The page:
We spent 7.3 hours reading reviews from experts and users. In summary, this is what training geeks think:

5 reasons to buy

  • A majority of the wearers marveled at how comfortable the Nike Free Trainer v7 was.
  • The material used in this shoe was lauded for being lightweight and breathable.
  • Many training enthusiasts were pleased with how versatile it was for many types of fitness activities.
  • A lot of testers liked how supportive this shoe felt on their feet.
  • Some of the buyers also noted that they were satisfied with the snug fit of the trainer.

3 reasons not to buy

  • The dynamic stretch bands were disfavored by a handful of purchasers; they felt that the trainer would fit better if they could tie the laces themselves.
  • The midsole was not firm enough for weightlifting exercises, as stated by a number of gym-goers.
  • The lack of upper overlays made it difficult for some users to perform side-to-side movements.

Bottom line

The Nike Free Trainer v7 has been praised for its overall comfort and snug fit. On the flip side, some buyers were disappointed with the half-sleeve upper design and the lack of support for weightlifting. But despite the drawbacks, the Free Trainer v7 was still touted as a reliable and versatile training option by many testers.


Expert Reviews

77 / 100 based on 4 expert reviews

  • 80 / 100 |

    Nike Free Trainer VIII

    More photos Nike-Free-Trainer-v8-toe-cap.jpg

    This is my review for the Nike Free Trainer VIII, which I have used for the past year during my HIIT training classes.


    Use: Gym training
    Arch support: neutral
    Price: Average £70 
    Closure: Laces with a glove fitting sensation

    I have used this shoe for cardio training, grit strength classes with various lifting in short but intense sessions, and plyometrics classes with steps with different levels of raises. (Check on Les Mills GRIT for a better understanding). The training runs three hours a week for a total of 144 hours circa.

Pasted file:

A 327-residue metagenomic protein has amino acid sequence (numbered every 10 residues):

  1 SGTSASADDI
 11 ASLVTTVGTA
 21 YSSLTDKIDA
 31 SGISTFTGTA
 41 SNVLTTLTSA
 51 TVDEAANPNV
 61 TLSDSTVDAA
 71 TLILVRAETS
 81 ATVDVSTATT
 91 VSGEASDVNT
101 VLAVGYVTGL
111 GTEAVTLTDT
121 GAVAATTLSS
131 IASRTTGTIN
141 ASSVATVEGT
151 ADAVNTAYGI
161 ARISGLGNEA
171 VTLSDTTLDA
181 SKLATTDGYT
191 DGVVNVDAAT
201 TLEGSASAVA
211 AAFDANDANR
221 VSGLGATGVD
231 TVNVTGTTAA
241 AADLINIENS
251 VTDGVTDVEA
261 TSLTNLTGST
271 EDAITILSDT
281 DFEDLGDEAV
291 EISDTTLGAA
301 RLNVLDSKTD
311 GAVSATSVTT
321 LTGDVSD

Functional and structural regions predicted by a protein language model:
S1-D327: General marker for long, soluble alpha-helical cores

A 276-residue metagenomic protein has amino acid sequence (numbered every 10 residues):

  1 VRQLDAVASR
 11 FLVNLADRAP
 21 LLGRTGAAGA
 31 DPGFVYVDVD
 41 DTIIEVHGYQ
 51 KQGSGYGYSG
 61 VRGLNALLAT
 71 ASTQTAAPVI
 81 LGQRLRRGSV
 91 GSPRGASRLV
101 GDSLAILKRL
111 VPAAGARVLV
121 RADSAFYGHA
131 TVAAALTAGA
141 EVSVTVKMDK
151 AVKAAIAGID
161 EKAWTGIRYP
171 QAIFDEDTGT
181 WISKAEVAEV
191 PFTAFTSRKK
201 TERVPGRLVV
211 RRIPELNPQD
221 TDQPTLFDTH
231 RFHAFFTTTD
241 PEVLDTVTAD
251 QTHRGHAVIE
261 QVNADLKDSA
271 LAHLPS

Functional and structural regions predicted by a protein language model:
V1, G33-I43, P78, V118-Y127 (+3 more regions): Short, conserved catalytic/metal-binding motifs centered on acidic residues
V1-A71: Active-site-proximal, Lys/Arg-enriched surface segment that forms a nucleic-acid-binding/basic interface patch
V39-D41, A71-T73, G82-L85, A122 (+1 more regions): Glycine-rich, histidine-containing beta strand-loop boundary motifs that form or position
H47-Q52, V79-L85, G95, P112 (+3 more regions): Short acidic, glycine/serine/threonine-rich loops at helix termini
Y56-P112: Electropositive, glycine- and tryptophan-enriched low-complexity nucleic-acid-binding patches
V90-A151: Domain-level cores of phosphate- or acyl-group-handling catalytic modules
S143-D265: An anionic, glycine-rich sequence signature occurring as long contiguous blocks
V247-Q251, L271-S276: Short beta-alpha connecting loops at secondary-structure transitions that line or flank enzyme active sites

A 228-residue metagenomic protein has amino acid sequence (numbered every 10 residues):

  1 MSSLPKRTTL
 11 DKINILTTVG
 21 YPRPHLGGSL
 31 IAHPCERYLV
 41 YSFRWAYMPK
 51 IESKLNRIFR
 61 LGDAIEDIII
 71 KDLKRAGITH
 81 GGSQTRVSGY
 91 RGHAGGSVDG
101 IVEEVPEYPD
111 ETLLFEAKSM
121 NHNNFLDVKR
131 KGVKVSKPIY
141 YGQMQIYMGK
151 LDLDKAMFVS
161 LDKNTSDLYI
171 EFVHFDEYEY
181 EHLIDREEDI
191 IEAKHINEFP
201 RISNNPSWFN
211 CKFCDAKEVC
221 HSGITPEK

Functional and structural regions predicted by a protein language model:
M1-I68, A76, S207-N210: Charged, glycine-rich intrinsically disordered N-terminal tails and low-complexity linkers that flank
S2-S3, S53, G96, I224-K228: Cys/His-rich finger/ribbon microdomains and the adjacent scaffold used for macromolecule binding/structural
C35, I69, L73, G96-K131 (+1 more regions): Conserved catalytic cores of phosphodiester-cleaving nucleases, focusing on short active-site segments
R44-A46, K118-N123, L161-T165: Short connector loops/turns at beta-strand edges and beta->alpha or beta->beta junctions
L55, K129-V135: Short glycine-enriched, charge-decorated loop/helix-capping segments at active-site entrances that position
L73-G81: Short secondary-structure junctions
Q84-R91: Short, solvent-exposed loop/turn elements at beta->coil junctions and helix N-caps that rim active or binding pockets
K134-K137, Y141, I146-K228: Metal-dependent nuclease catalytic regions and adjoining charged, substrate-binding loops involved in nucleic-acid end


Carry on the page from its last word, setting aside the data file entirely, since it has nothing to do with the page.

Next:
There has not been any interruption during this period of COVID-19 lockdown as I can access these classes (cardio only for the past three months ) on the APP, and see some of these classes on YouTube as well.

    The shoe looks very smart and attractive.




    The Nike Free Trainer VIII is very comfortable as soon as you put it on. The insertion of the foot isn't that straightforward as you have to use some force, but as soon as it is on it fits like a glove!

    With regard to support, as soon as you are moving on them, you have the right feeling. Running on the spot, jumping or left, and right skates are coming naturally.

    Lacing is almost unnecessary. However, when you do your micro tights and adjusts, you will feel your feet nicely wrapped up, and you know you can do anything you feel like.

    The shoes lacing systems provides seven eyelets in total with two of them attached to sturdier plastic parts that are securing, even more, the shoe with more stability sensation.




    The front is reinforced with a rubber (in this case orange) that comes up and cover most of the top. This makes us understand that this is a gym trainer, and it isn't for running. The reinforced front allow exercises on the toes such as planks or press-ups with ease. 




    The flexibility is extended as the shoe bend easily allowing a natural movement of the feet. Despite this, the foot does not take the stress entirely. 




    The sole is rather soft and wide enough to provide good stability.




    The heel is responsive and supportive. 




    The forefoot bends a lot as we have seen previously, which is good as it is flexible. However, there isn't enough cushioning especially on intense running on the same spot, squats, and jumping. Hence, you will feel some fatigue on your legs.

    With that said, the very fact that the forefoot drop is quite low and without much bounce provides an excellent ground feeling. You will feel you are down to the ground, thus, reduces the possibility for your foot to twist. 

    The breathability is good. Once the class has finished and you pull your shoes out for a shower, you can see some sweat on the socks, but it isn't a great deal. The mesh material on top is soft and allows the foot to breathe. 




    The shoe is very comfortable. It is supportive as the heel is well-locked and hardly slip or move. Also, the foot is all well-wrapped up, allowing pleasant sensations and feelings during burpees, star jumps, twists with jumps, and turnings.